How much Money do you need for an Emergency Fund?

by Erika Torres
5 comments

emergency fund tips, saving for an emergency fund, emergency fund adviceWhen you are barely scraping by and living on a fixed income or accepting help from the government, creating an emergency fund may be the last thing on your mind. How could you possibly set aside money when you don’t have enough to cover all of your bills?

The truth is, that creating an emergency fund is the first step in achieving financial independence. When you have money accessible to cover emergency situations, you don’t have to rely on credit cards (which would only make your situation worse) to bail you out. In the case of emergencies when you don’t have any savings, be sure to get help from the right organizations. Micro loans from pop up lenders are not a good idea, getting a loan or assistance from a non-profit or specialty bank program is probably a better option.

If you want to achieve financial independence, start working on your emergency fund today. Here are a few things you should know about your emergency fund:

How much money do you need in an emergency fund?

Ideally, the perfect emergency fund would have enough money to cover 6 months of bills. This fund would help cover you in the event of a job loss and allow you to stay in your home and maintain your current level of living.

For example: a family living in a three bedroom apartment outside of the city would need at least $10,800 to cover the cost of rent for 6 months. That sounds pretty intimidating. To avoid getting overwhelmed set a smaller goal, like a one-month savings fund or $1,000. Make it something you have to work for, but something that’s achievable.

Although an ideal savings is 6 months, aiming for 3-months or even 1-month is better than nothing.

How do you save up an emergency fund when you have little money to spare?

When you are already living on a small income, finding extra cash to stash away can be difficult. Don’t feel like you have to save hundreds of dollars each month. Instead, cut out a small expense or two and set aside that cash. If you can save $50 a month, you’ll have $600 at the end of the year.

Another popular method is called the year-long money challenge. The challenge requires you to save an accumulating amount of money each week. So, week one of the challenge you put $1 in your envelope or jar, week 2 you add $2 all the way up to $52 on week 52. If you follow through with the challenge you’ll have saved $1,378!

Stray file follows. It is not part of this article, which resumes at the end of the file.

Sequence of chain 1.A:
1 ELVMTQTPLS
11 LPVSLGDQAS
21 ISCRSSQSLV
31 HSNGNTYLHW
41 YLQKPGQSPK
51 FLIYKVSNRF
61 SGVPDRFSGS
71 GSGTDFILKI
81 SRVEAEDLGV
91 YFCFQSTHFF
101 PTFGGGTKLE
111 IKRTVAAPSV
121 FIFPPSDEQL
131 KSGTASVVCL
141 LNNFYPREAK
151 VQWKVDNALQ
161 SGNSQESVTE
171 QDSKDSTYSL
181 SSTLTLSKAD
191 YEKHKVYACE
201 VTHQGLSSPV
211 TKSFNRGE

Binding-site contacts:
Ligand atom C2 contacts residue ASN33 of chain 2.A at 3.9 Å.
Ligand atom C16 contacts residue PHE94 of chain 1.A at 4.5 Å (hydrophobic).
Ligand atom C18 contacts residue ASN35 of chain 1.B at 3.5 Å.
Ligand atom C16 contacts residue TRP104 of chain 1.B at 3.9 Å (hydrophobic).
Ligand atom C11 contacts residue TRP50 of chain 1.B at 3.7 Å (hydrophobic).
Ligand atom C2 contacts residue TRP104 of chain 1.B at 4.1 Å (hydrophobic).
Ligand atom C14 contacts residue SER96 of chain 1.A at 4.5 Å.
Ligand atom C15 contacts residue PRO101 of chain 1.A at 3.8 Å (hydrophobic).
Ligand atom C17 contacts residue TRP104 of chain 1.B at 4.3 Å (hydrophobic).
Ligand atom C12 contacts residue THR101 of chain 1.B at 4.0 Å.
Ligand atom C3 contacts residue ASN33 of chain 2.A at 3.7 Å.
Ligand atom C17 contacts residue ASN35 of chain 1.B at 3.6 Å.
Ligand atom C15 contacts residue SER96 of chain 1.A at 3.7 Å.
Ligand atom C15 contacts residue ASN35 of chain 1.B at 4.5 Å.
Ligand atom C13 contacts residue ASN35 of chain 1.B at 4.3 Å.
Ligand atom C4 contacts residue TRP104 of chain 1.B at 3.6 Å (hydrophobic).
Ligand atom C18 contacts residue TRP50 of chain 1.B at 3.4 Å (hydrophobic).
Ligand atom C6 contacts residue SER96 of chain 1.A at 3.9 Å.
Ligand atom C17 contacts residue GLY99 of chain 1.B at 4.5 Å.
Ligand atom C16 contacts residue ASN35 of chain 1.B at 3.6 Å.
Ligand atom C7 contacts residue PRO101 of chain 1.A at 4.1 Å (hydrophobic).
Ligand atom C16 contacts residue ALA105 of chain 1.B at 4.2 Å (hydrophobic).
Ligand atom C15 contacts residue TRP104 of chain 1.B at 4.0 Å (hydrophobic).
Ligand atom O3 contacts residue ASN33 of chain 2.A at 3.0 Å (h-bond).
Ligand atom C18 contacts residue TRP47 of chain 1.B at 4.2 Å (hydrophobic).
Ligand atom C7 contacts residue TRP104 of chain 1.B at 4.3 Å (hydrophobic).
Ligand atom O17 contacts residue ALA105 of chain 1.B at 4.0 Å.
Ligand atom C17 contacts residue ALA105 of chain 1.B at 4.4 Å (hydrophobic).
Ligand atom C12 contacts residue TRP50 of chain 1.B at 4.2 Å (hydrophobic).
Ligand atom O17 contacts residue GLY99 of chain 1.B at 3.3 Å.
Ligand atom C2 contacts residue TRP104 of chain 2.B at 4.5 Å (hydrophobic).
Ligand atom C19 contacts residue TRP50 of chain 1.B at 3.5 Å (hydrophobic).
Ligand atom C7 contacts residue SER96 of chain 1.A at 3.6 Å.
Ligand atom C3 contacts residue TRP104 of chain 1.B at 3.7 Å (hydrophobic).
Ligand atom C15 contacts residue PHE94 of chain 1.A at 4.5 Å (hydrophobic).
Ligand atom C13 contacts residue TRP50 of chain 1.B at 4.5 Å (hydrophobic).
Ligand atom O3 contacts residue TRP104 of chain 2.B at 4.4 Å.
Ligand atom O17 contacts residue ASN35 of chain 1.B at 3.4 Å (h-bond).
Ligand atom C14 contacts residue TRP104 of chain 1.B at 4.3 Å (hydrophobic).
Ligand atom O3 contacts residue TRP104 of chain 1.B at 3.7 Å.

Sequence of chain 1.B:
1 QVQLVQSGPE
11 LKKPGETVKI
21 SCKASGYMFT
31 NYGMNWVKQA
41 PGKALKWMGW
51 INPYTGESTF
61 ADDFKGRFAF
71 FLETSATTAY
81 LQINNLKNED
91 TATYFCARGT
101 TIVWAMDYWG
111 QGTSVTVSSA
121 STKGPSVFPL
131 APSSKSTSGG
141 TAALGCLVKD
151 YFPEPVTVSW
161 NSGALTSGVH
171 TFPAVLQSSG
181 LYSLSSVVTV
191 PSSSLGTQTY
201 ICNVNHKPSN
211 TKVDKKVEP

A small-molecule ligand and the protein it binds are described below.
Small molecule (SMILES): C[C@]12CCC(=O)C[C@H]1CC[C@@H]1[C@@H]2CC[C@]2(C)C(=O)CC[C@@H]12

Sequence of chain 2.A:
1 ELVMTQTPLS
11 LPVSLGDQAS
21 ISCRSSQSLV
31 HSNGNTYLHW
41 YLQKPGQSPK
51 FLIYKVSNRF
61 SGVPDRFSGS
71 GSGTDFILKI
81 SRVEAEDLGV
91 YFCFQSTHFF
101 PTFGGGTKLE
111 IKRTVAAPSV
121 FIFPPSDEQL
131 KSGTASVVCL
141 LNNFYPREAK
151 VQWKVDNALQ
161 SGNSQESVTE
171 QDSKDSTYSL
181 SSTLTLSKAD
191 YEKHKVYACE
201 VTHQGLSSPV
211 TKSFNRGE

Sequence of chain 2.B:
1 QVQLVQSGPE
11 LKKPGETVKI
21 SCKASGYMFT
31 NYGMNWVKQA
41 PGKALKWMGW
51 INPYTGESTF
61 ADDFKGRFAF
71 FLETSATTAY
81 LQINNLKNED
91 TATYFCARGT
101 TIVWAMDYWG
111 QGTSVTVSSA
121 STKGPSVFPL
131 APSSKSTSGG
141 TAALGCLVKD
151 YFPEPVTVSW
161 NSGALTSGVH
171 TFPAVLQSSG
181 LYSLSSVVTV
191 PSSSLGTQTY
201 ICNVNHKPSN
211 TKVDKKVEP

Other ideas include starting a change jar. Pay for all of your expenses in cash and any change left over goes into the jar. It may not be a lot at first but it will add up faster than you think. You may also consider adding small jobs on the side, just until you build up a healthy emergency savings account.

When you are struggling to put food on the table every month, finding extra money can be hard. But, the first time you pay for an emergency tire replacement or dental appointment with your own cash, the absence of the anxiety you normally feel about an unexpected bill will be the perfect reward.

 

5 comments

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[…] How Much Money Do You Need for an Emergency Fund? […]

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centrelink loans May 10, 2015 - 2:09 pm

thanks for this post , 1k $ is a good figure to get started i think

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Nancy Williams February 24, 2015 - 10:33 am

Thank you for this great article! I just feel the need to share this. I’m the type of person who overspends a lot even to the point that credit card is my only choice. Unexpectedly, I got laid off. So I was really worried about my credits and source of funds to sustain my daily expenses and bills. And that’s the only time I’ve come to realized how important for us to have an emergency fund. Thank you for this great article!

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Rich February 23, 2015 - 7:07 pm

I think $1000 is a good starting point but the more the better as home or car repairs can be very expensive.

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Jessica February 23, 2015 - 12:19 pm

I agree! we have a small $1000 emergency fund we just managed to get going last month and we had to use 650$ on our boiler this month! it was nice to have the cash and not feel that meltdown “where can we get the money?”

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